Thumb Up

      resolved: workaround

      They have - ""feed extended drilling". The drill feed motor extends and retracts the chunk and drill bit assembly by a few cm. Instead they're positioning the drill bit using the entire arm and turret, which is potentially problematic (which is why the mass and complexity of a drill feed mechanism was sent to Mars in the first place.)

    3. Tikimon

      Priapism for robots? The gnarly little rover will pop its circuits one day. I'm amused knowing that it will meet Eternity with the equivalent of a proud boner.

  7. tip pc Silver badge

    Mars soil is very dry?

    Mars soil is very dry and since nobody could pop over to Mars and see if the technique worked there was concern that the powder would fall off the bit on the way to the laboratory.

    Given the ambiguity of the presence of water on Mars i would have assumed the soil was completely dry meaning 0 moisture. If it was just very dry i would have thought NASA and company would have been jumping at the bit to get over there and do more intense life sign searches.

    1. Adrian Midgley 1

      Re: Mars soil is very dry?

      IANAG but that talks about a hydrated mineral.

      1. tip pc Silver badge

        Re: Mars soil is very dry?

        "IANAG but that talks about a hydrated mineral."

        that article speaks about water on mars billions of years ago that formed those deposits. Not water on the surface of mars today.

    2. Tom Paine

      Re: Mars soil is very dry?

      There's no ambiguity about water at Mars. Apart from the vast pile of remote sensing data (neutron spectrometer on Odyssey made the first such detection IIRC?), Mars Phoenix dug it up...

  8. Jan 0 Silver badge

    "half a baby aspirin"

    Is NASA cutting babies in half or does NASA use aspirin for under 16s?

    Is this a cunning NASA ploy to replace El Reg units?

    Long live the (milli) Jub!

  9. This post has been deleted by its author

  10. Tom Paine

    The book

    This book (so far - I'm only 60% through) is an amazingly absorbing detailed review of Curiosity. Highly recommended

    1. Gene Cash Silver badge

      Re: The book

      It's an AMAZING book. I've read it twice. She's a hell of a writer and explainer, and she makes the driest of technical details interesting. She also does a good job of fitting all the bits together into the whole system and showing how it all interacts.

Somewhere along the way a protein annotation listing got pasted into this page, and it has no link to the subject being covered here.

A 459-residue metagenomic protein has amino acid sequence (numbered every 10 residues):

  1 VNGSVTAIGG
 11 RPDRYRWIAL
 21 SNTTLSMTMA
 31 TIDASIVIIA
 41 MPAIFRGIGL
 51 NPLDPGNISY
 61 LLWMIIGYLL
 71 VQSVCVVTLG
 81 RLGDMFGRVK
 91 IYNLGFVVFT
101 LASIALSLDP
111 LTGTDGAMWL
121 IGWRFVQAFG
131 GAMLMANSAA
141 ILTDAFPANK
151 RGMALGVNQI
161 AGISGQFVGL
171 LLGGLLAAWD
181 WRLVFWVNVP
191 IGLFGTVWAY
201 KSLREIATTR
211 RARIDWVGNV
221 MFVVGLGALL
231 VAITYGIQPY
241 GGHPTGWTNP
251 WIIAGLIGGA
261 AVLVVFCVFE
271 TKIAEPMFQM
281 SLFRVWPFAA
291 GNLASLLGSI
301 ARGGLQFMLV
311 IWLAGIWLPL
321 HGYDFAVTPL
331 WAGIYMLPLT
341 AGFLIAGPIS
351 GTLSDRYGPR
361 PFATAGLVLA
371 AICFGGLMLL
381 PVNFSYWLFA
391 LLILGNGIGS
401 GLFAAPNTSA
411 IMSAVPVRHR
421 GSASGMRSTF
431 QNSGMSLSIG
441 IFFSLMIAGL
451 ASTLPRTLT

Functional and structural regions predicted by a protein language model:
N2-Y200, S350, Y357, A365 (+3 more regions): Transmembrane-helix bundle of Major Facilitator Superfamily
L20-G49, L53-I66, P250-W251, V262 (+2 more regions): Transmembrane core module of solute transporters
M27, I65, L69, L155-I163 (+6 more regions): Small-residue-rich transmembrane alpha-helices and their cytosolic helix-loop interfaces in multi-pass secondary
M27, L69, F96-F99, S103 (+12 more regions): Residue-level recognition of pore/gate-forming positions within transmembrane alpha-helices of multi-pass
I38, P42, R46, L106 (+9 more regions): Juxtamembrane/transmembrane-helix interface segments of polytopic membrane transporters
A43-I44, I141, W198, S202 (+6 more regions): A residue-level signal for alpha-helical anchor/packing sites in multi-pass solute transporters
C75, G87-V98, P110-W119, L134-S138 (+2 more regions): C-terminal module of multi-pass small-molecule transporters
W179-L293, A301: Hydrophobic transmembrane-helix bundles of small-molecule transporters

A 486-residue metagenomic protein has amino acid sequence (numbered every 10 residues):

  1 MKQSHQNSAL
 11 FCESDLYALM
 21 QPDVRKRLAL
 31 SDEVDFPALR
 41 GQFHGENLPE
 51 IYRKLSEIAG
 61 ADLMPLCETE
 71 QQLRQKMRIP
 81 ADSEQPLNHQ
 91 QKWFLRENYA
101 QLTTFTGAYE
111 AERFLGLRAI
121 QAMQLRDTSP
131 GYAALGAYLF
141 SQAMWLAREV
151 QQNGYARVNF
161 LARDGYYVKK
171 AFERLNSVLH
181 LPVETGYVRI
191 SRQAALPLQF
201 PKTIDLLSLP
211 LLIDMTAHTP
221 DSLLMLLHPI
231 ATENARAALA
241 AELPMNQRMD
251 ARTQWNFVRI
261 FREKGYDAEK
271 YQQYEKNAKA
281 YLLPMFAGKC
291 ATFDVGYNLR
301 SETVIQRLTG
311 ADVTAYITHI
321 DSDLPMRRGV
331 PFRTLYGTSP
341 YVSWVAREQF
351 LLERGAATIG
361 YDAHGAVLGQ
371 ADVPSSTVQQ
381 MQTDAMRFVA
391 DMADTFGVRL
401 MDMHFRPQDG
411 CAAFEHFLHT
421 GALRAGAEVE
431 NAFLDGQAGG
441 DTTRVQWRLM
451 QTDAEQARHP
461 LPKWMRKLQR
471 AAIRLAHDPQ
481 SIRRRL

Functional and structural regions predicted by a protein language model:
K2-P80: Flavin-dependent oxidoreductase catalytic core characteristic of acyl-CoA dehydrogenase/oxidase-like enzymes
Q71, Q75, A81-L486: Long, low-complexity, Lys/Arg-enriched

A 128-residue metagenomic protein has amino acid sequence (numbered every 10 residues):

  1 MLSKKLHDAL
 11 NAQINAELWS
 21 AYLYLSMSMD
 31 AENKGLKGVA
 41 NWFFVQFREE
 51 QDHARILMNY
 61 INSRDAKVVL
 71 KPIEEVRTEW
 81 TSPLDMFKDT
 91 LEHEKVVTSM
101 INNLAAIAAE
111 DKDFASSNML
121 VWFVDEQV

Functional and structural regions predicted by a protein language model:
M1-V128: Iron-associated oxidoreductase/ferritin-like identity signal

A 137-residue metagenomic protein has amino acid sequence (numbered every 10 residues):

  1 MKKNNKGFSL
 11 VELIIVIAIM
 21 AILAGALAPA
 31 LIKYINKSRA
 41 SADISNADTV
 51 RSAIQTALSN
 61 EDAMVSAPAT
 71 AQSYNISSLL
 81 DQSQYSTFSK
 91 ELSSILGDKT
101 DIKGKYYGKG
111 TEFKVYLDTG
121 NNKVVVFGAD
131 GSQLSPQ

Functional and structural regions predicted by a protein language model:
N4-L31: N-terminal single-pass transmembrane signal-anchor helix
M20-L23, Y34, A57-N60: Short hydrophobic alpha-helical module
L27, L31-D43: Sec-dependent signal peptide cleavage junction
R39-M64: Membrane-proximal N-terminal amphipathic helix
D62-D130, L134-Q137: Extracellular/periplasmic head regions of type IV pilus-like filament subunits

11. gregthecanuck

    Don't take the blue pill

    “Curiosity's drill is now permanently extended”

    First documented case of rover priapism?

  12. Patched Out

    Is there a problem

    if the drill remains extended for more than four hours?

  13. Nimby

    "a configuration that means it can no longer use its sieve device, the CHIMERA"

    Which means that...

    Curiosity killed the cat*.

    *= In Greek mythology a chimera was part lion.

    1. ArrZarr Silver badge

      Re: "a configuration that means it can no longer use its sieve device, the CHIMERA"

      El Reg - Quo cum venisset iocos Duis congue sem.

  14. Tom Paine

    PS:: typo's CHIMRA not CHIMERA, though I believe the barbarians at Curiosity Control pronounce it the TVR way.

  15. Tromos

    Because management types tend to frown on expensive kit being lifted up and dropped, the maintenance logs at work had this practice entered as: "Controlled squarewave deceleration test".

  16. Arachnoid

    Social Interation

    Just ask the next passing UFO to give the lander a tune up

  17. VikiAi

    I find that...

    ...even just the threat of a good pounding is sometimes enough to get some gear working again!

  18. Chairman of the Bored

    My introduction to percussive microwave engineering

    I was sent to study what a tech was doing to tune a waveguide manifold for a radar antenna feed. Picture a rectangular pipe ... machined to incredible precision ... with a large number of branch lines coming off, each fed through a carefully designed and calibrated slot. Opposite the slots are dozens of little screws (with lock nuts) that partially protrude into the guide for tuning. Tens of thousands of $, and hooked to hundreds of grand worth of test equipment

    And the tech? Carefully filing off all the exposed cal screws and brazing the stubs to render useless. He has a stick with quarter wavelengths marked off and is industriously beating divots into the E plane with a ball peen hammer or crushing the guide with a C clamp on H, with his beatings or bulges aligned with the quarter wave marks. He's concentrating very hard on the network analyzer display while beating the hell out of the guide.

    Me: "why dont you just use the tuners?"

    Tech: "you gotta eliminate any adjustment. Leave a screw head exposed and some sailors gonna turn it and fsck up everything "

    Tech: "do it my way and she stays tuned forever"




    "Tech: what happens when you give a sailor three large ball bearings?

    Me: ?

    "Tech: ones gonna get broken, ones gonna get lost, and ones gonna get pregnant "

    And so I shut up and learned f

  19. toffer99

    Did plain old low-rent Boffins fix it, or was it the Astroboffins. Or maybe the Geoboffins. Nope, it was the DrillerBoffins.